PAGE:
Setting the Pace: Position on the Golf Course


  One of the biggest misconceptions with regards to the  game of golf and pace of play deals with a group’s spatial positioning on the  golf course. During a round of golf it is more common to see a player look  backward when trying to determine their group’s pace of play versus looking  ahead. The urban myth of a group’s pace of play positioning is that as long as  no one is waiting on your group, your group’s pace of play is fine. This is a false  and in fact it is the opposite that is true. For a group to remain in position  on the course it must keep up with the group ahead, not stay ahead of the group  behind. If a group’s sole concern is staying ahead of the group behind it,  there is no incentive to keep up with the group in front and therefore nothing  concrete to drive a group to keep up a good pace of play.

The AJGA’s Pace of Play is designed to make sure groups  stay with the group ahead by using checkpoints to alert groups of their  positioning on the course. A group will get a red card (warning) when it  completes a checkpoint hole over time AND out of position with the group in  front. To be out of position means that the group put the flagstick in on the  checkpoint hole more than 14 minutes after the group in front finished that  hole. This warning is meant to tell a group they need to pick up the pace to  stay with the group ahead. The red card is the incentive that drives a group to  pick up the pace. If a group’s pace was only measured by where the group was  behind them this incentive would be eliminated.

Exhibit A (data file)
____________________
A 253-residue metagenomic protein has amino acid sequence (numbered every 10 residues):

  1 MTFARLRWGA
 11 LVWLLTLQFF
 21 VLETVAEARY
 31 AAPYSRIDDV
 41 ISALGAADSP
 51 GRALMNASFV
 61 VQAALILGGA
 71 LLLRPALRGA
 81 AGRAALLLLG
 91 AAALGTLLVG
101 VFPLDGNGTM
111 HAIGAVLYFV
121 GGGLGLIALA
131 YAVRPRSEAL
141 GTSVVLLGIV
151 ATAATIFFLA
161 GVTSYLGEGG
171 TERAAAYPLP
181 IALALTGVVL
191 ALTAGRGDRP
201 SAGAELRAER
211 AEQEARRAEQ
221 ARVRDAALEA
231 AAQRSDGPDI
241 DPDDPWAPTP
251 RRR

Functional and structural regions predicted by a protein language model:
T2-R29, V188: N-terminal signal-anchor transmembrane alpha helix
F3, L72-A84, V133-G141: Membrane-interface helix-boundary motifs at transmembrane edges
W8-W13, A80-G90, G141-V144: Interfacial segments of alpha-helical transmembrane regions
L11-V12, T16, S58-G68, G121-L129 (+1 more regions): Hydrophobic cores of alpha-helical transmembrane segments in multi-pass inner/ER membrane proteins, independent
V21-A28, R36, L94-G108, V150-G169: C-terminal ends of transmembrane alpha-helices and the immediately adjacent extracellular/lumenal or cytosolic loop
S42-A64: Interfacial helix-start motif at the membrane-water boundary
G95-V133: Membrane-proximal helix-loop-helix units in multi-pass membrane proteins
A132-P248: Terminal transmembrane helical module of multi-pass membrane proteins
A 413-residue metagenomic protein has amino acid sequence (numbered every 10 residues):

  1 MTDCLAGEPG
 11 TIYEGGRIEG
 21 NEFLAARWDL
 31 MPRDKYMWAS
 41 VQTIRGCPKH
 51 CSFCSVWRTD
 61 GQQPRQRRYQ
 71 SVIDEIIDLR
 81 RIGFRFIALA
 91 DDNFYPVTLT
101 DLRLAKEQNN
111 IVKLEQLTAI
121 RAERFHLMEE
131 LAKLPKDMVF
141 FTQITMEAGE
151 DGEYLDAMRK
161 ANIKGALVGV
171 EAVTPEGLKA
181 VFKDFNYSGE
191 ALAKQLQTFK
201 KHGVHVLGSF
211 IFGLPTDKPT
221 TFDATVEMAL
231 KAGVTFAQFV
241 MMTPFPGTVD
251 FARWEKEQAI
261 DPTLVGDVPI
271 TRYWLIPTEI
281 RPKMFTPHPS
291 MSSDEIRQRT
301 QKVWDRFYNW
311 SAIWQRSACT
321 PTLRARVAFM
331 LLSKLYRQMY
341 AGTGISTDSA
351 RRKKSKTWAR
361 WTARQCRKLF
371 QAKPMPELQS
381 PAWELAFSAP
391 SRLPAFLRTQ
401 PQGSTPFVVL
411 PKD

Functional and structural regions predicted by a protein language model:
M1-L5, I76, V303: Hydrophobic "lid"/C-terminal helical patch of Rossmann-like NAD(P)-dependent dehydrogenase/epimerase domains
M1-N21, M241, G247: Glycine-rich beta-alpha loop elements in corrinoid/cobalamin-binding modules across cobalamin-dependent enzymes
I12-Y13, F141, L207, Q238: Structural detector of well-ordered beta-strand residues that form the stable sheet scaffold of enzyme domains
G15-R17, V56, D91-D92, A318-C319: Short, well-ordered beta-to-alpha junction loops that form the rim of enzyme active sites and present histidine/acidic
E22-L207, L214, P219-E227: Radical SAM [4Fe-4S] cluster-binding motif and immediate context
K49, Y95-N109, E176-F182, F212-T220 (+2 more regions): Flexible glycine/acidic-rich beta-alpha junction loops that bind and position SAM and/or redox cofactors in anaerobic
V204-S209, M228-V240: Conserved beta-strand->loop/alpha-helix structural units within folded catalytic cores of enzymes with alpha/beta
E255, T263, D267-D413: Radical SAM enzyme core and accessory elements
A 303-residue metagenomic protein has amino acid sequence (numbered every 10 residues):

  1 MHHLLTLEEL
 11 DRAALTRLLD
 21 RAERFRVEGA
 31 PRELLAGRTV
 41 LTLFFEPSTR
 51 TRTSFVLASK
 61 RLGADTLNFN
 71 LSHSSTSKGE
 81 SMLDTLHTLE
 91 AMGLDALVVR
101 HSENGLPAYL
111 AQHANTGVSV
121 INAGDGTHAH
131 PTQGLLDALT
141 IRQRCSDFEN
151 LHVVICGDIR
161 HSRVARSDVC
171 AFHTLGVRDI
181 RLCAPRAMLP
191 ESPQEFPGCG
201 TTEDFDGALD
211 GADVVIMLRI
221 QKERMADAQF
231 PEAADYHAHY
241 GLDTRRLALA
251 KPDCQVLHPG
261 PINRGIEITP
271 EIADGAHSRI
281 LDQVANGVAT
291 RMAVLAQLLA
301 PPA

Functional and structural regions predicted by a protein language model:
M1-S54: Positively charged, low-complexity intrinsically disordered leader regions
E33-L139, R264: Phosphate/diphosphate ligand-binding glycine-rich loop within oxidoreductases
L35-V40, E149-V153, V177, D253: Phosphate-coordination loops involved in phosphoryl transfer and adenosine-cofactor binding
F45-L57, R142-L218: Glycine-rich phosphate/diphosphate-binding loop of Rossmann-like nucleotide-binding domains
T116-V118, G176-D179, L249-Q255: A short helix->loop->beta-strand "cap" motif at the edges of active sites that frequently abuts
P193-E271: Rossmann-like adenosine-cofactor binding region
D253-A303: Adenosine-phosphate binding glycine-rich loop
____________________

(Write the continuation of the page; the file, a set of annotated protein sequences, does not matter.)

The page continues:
When a bird’s eye view of a golf course is reviewed, it  can be determined that when all the groups are making an effort to keep up with  the group ahead, the overall course pace of play far exceeds that of when all  the groups are playing just fast enough to stay ahead of the groups behind.

Click on each of the images below for a bird's eye view of different pace of play situations on the golf course.


Setting the Pace:
The AJGA Pace of Play Policy

AJGA Time Par
The Basics
Tips to stay Green
Warning! I just recieved a red card.
I haven't seen the group behind me
How to play on red card
Why is this rules official following my group?
Walk with a purpose
Why should I walk ahead?
Play ready, be ready
Rarity of the Double Red
Undue Delay
Importance of Pace of Play
The survey says...

For more information on the AJGA's 'Setting the Pace' educational series, or the AJGA Pace of Play Policy, please contact Tournament Coordinator Samantha Hirshberg at